7 Demonstrate competence in the generic physical examination approach for haematological, cardiovascular and respiratory systems, considering patient comfort and modesty.
    8 Present written and oral case summaries of clinical scenarios to peers and tutors using a designated framework.
    9 Identify the situational requirements for patient confidentiality, informed consent, and chaperones.
    10 Demonstrate professional capabilities in reflective practice, teamwork and interprofessional practice, including communication in a group setting and time management.
    11 Reflect on how the health of individuals, families, communities and populations can be affected by diverse cultural and spiritual contexts.
    12 Reflect on one’s cultural identity and how this may impact on the delivery of Indigenous health care
    13 Describe with examples, the idea of modifiable and non-modifiable risk factors and the concepts of primary, secondary and tertiary prevention to the determinants of health.
    14 Demonstrate basic research skills in evaluating and reporting appropriate information relevant to health and medical sciences.
    University Graduate Attributes

    This course will provide students with an opportunity to develop the Graduate Attribute(s) specified below:

    University Graduate Attribute Course Learning Outcome(s)

    Attribute 1: Deep discipline knowledge and intellectual breadth

    Graduates have comprehensive knowledge and understanding of their subject area, the ability to engage with different traditions of thought, and the ability to apply their knowledge in practice including in multi-disciplinary or multi-professional contexts.

    1 - 14

    Attribute 2: Creative and critical thinking, and problem solving

    Graduates are effective problems-solvers, able to apply critical, creative and evidence-based thinking to conceive innovative responses to future challenges.

    1 - 14

    Attribute 3: Teamwork and communication skills

    Graduates convey ideas and information effectively to a range of audiences for a variety of purposes and contribute in a positive and collaborative manner to achieving common goals.

    6, 7, 8, 10, 11, 12

    Attribute 4: Professionalism and leadership readiness

    Graduates engage in professional behaviour and have the potential to be entrepreneurial and take leadership roles in their chosen occupations or careers and communities.

    9, 10, 14

    Attribute 5: Intercultural and ethical competency

    Graduates are responsible and effective global citizens whose personal values and practices are consistent with their roles as responsible members of society.

    11, 12

    Attribute 6: Australian Aboriginal and Torres Strait Islander cultural competency

    Graduates have an understanding of, and respect for, Australian Aboriginal and Torres Strait Islander values, culture and knowledge.

    11

    Attribute 7: Digital capabilities

    Graduates are well prepared for living, learning and working in a digital society.

    1-5, 8, 13, 14

    Attribute 8: Self-awareness and emotional intelligence

    Graduates are self-aware and reflective; they are flexible and resilient and have the capacity to accept and give constructive feedback; they act with integrity and take responsibility for their actions.

    11, 12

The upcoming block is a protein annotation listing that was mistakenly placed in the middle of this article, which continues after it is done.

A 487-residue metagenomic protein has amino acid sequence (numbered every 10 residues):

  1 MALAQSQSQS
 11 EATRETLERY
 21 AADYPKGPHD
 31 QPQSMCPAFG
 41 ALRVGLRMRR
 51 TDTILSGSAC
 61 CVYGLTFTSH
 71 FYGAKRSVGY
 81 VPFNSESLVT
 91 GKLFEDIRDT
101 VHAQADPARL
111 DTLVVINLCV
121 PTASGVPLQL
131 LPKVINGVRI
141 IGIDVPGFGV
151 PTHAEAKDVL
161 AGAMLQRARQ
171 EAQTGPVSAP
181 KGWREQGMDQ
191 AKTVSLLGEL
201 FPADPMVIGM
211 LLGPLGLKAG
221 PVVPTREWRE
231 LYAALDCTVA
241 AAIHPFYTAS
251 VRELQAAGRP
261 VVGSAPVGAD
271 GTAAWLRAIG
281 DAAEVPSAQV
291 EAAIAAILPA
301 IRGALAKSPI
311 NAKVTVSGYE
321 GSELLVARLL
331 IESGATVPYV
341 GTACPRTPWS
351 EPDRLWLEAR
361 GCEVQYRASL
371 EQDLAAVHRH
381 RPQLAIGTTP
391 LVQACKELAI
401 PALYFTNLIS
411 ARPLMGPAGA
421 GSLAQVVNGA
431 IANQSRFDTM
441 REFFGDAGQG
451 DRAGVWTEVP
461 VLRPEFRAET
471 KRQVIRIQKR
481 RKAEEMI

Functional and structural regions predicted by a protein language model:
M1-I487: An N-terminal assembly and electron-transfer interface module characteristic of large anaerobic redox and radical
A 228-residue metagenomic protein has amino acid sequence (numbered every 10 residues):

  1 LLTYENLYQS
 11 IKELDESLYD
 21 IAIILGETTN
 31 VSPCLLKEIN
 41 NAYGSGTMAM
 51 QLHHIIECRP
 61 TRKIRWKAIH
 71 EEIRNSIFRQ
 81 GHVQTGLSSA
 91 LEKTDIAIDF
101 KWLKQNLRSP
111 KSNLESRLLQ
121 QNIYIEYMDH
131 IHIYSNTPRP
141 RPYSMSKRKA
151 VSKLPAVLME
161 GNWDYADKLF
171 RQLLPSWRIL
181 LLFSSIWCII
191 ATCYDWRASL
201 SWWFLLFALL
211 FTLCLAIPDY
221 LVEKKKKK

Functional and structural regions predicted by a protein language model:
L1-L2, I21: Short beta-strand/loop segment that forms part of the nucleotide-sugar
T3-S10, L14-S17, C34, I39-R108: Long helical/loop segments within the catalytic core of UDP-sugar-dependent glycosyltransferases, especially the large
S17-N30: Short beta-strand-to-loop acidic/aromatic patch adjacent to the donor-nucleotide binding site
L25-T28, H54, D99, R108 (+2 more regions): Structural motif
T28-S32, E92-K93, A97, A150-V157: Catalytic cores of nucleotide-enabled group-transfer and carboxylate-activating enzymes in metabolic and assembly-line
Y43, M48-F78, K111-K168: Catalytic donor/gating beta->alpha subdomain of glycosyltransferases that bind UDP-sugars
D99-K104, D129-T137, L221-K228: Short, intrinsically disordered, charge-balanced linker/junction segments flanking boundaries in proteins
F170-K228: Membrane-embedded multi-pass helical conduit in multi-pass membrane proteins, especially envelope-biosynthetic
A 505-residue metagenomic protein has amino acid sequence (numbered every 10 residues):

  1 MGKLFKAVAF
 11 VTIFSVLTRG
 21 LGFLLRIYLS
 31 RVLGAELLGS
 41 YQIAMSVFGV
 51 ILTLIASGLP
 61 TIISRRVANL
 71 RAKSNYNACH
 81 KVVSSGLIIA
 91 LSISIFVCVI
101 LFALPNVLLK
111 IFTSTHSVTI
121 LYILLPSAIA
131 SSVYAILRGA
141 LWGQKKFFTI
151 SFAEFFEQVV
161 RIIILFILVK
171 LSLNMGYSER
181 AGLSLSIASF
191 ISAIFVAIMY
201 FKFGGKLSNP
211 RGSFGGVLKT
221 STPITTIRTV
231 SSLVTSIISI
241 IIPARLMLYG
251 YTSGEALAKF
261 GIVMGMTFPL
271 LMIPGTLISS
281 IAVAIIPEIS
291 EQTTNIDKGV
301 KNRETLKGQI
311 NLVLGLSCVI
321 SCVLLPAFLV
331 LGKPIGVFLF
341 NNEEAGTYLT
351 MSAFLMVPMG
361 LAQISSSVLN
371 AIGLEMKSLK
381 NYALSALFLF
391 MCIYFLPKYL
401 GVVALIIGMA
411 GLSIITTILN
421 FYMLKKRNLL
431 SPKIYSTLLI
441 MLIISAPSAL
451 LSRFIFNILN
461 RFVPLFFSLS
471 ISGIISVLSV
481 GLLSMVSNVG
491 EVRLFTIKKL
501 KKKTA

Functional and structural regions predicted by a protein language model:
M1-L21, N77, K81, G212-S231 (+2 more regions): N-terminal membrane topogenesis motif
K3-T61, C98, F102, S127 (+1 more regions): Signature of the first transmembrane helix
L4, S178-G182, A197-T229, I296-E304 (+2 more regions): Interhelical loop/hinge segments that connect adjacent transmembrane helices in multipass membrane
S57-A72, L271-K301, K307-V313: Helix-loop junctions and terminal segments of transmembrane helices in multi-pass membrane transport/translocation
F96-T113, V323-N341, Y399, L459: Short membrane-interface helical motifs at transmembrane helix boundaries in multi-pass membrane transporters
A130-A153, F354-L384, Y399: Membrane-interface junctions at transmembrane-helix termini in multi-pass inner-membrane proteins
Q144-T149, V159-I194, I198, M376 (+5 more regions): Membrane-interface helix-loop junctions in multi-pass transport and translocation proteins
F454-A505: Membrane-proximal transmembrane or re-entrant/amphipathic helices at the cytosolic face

• Learning Resources
    Required Resources
    All students should factor in the cost of their own laptop device. Required learning resources and readings will be provided on-line via the learning management system (MyUni). There are no prescribed textbooks, but students will need to access various online resources (including the Australian Medicines Handbook, Therapeutic guidelines and Up-to-date) through the University.
    Recommended Resources
    There are a range of recommended textbooks and peer-reviewed articles - the details of which will be communicated by course educators via the learning management system (MyUni). Students are encouraged to choose their resources that take their learning style into account. Materials such as online videos, presentations and documents will be provided via the Learning Management System (MyUni). Students may be required to submit written assignments via a Turnitin digital submission portal which can be accessed through learning management system (MyUni).
    Online Learning

    The learning management system (MyUni) will be used as a digital platform to:

    - host online teaching activities, resources including supporting documents, videos, and external web-links.
    - help students navigate learning pathways through the course.
    - communicate course and program related announcements to students.
    - promote student discussion and communication via digital discussion boards.
    - enable students to access and complete formative and summative quizzes and submit assignments.

    These resources will be available for the duration of the program.
  • Learning & Teaching Activities
    Learning & Teaching Modes

    Lectures
    Key mechanisms, concepts and issues relating to the four domains of medicine (science & scholarship, clinical practice, health & society and professionalism & leadership) will be explained and discussed via a series of online video resources and in-person presentations.

    Bench-to-bedside research seminars
    Medical research seminars will feature invited world-class research scientists who will speak about their cutting-edge research relevant to the course theme.  These sessions will give opportunity for students to learn more about the process of medical research and how new knowledge is translated into clinical practice.